Cpl. Devin Perrell, a repair shop machinist and native of Bear Creek, N.C., removes a bolt stuck in a Humvee's pitman arm by drilling a hole through it and using an extractor to pull it out, Nov. 21, 2017, at Camp Kinser, Okinawa, Japan. The pitman arm is the piece of a vehicle that holds the wheel hub to the vehicle itself. The vehicle hardware was given to General Support Maintenance Company (GSM), 3rd Maintenance Battalion, 3rd Marine Logistics Group for repairs. (Photo by U.S. Marine Corps photo by Lance Cpl. Isabella Ortega)
CAMP KINSER, OKINAWA, Japan – Marines with General Support Maintenance Company (GSM), 3rd Maintenance Battalion, 3rd Marine Logistics Group, provide machining, manufacturing and welding support to units on Hawaii, Okinawa and mainland Japan to keep them combat ready.
“What we do is important to the MLG because we provide support they can’t get anywhere else,” said Gunnery Sgt. Justin A. Horn, the GSM metal shop chief, regarding the capabilities offered to units. “With machining and manufacturing capabilities, we’re able to reproduce a lot of parts they buy through the supply system.”
From a water jet to a 3-D printer, the GSM shop uses a variety of machines to fabricate parts and tools for temporary or permanent repairs for anything 3rd Maint. Bn. needs. One machine in particular, the Dreamer Flashforge 3-D printer, GSM Marines use regularly for quality control of their products before it is made out of metal. Horn, a Greene, N.Y. native, said the 3-D printer tests the fit, form and functionality of the object as many times as necessary before being produced so that metal is not wasted. One kilogram of the material in the 3-D printer costs roughly $35, the same amount of metal costs 10 times that amount.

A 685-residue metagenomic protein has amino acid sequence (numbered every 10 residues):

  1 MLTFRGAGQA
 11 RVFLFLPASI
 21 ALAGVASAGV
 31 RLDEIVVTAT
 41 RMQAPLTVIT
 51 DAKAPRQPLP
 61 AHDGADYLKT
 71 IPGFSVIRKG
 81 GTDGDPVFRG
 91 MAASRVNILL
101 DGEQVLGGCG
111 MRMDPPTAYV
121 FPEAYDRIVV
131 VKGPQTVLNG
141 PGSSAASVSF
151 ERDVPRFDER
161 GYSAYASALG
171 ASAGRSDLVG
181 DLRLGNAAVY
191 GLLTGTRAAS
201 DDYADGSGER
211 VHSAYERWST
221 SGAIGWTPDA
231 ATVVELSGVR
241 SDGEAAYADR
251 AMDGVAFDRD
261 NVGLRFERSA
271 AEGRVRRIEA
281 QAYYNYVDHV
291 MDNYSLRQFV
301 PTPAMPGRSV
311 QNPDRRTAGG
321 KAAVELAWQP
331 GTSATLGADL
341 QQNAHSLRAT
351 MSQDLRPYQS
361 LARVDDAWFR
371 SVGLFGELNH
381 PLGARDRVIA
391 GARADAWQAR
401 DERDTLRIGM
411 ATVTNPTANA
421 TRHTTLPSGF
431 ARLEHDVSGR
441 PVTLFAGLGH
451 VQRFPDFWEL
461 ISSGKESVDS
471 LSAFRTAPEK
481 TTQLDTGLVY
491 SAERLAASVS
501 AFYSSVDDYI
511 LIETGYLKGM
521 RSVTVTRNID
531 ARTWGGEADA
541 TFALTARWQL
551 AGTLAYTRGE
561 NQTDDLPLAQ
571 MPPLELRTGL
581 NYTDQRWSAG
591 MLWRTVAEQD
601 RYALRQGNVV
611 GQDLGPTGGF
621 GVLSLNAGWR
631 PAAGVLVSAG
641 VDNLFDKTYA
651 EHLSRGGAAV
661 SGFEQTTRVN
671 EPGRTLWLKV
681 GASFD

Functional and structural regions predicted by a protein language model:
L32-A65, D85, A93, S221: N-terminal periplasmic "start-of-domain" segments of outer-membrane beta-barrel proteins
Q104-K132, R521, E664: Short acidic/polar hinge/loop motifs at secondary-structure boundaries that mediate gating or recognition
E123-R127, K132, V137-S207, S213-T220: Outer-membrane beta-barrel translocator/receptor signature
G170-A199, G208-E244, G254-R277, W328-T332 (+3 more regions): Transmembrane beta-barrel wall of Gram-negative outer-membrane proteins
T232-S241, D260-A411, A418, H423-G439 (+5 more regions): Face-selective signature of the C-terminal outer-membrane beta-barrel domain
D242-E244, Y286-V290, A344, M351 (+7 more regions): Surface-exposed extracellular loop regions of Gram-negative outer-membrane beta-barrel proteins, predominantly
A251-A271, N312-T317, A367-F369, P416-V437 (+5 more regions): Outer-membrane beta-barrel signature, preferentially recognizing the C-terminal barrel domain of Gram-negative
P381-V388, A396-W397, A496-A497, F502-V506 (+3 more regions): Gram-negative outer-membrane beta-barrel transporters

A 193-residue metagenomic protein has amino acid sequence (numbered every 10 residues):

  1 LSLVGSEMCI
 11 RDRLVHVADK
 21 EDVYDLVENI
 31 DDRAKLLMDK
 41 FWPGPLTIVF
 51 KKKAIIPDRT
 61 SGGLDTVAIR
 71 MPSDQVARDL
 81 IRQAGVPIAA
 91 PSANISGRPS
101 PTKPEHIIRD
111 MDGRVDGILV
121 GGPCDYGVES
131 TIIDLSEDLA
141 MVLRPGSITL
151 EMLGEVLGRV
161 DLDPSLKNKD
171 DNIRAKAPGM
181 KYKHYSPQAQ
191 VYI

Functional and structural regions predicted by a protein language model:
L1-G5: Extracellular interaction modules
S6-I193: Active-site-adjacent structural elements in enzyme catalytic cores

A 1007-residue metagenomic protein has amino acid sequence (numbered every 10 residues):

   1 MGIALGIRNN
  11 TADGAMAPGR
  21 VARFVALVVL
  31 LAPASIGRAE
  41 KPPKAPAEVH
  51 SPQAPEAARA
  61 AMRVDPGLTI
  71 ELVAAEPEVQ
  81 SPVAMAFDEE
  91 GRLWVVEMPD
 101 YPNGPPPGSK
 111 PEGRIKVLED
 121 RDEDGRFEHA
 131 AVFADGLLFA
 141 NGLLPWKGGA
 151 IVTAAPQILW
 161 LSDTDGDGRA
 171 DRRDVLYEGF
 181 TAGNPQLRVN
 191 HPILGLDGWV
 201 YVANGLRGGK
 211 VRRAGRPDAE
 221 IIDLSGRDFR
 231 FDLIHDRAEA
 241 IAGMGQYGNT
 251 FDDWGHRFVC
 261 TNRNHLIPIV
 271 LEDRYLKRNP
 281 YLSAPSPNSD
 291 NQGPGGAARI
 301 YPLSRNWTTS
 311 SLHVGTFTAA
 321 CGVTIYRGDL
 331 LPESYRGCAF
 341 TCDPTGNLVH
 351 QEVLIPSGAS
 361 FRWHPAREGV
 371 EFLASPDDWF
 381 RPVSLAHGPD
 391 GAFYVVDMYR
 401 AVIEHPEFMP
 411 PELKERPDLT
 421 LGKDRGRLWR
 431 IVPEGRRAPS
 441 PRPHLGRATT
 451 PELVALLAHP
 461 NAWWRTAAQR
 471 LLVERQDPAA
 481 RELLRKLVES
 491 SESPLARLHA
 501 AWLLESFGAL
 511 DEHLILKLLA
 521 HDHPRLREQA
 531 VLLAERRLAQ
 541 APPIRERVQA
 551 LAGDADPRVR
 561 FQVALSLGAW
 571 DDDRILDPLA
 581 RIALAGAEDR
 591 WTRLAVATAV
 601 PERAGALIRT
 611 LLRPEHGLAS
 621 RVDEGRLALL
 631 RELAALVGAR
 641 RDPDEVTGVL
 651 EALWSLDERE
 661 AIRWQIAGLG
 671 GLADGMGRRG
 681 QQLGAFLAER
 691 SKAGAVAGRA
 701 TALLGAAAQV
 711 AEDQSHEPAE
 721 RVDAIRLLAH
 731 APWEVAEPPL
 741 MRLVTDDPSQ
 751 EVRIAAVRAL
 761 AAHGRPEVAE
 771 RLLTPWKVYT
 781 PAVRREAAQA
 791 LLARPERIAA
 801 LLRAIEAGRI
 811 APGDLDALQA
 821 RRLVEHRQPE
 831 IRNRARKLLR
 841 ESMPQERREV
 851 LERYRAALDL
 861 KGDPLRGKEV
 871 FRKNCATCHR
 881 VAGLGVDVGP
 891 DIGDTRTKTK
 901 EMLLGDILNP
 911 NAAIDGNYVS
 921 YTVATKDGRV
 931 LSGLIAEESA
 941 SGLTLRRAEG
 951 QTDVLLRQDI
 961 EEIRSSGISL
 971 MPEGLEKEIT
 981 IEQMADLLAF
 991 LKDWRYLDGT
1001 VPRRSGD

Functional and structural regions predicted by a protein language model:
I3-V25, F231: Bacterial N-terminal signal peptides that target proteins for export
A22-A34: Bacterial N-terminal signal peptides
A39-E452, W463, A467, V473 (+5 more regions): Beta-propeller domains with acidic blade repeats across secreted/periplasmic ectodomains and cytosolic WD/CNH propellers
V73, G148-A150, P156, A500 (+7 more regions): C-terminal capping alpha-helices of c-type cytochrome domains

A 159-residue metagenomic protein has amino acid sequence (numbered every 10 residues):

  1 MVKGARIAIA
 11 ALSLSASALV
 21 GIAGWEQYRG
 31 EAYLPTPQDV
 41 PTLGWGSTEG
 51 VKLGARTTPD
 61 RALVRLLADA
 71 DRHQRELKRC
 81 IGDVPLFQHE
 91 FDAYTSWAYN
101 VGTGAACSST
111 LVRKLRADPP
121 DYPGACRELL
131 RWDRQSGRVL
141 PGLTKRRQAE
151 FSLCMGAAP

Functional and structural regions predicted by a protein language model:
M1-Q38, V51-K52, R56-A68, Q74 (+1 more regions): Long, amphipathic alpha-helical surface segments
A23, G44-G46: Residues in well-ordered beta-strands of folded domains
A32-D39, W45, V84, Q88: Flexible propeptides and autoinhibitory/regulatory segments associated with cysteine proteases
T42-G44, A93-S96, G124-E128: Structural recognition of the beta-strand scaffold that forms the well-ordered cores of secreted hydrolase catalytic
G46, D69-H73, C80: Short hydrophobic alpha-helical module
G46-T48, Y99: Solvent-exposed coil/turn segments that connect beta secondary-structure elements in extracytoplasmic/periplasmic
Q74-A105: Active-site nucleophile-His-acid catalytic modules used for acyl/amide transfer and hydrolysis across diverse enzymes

“Paper costs cents, metal costs dollars,” Horn said, also adding how the 3-D printer saves a lot more man hours by being able to hit print and walk away.
Repair shop machinists also use the computer-aided drawing program, Mastercam, to produce metal work. This program sends a code to different machines, one of which is the TM1 CNC Mill, which then reads the code and cuts the image out of a piece of metal. Mastercam allows the Marines to electronically draft and manufacture machine parts that are accurately measured and scaled to the millimeter.
“My favorite part [of this job] is always having new challenges, different parts that are complex and hard to design, anything with organic geometry and things that we don’t have actual measurements for,” said Horn. “When someone brings in some stuff scrawled on a napkin or a part broken in half, that’s the fun part, trying to reverse engineer a piece.”
GSM makes many different parts for military vehicles and weapon systems in 3rd Maint. Bn., such as bolts, brackets and hinges. What many people may not know about the shop is with GSM Marines repairing or reverse engineering parts, 3rd Maint. Bn. is able to replace their parts quicker and cheaper than they would through standard purchasing methods.
For Lance Cpl. Connor Bastarache, a repair shop machinist and Penacook, N.H. native, being able to take a hunk of metal and make any part from scratch is his favorite part of his military occupational specialty.
“I feel like more people should know about machinists, welders and the metal shop in general because we’re extremely important,” said Bastarache. “Anything [someone] could possibly need that is made out of metal or needs to be fixed we can do for them in probably a quicker time than ordering the part themselves.”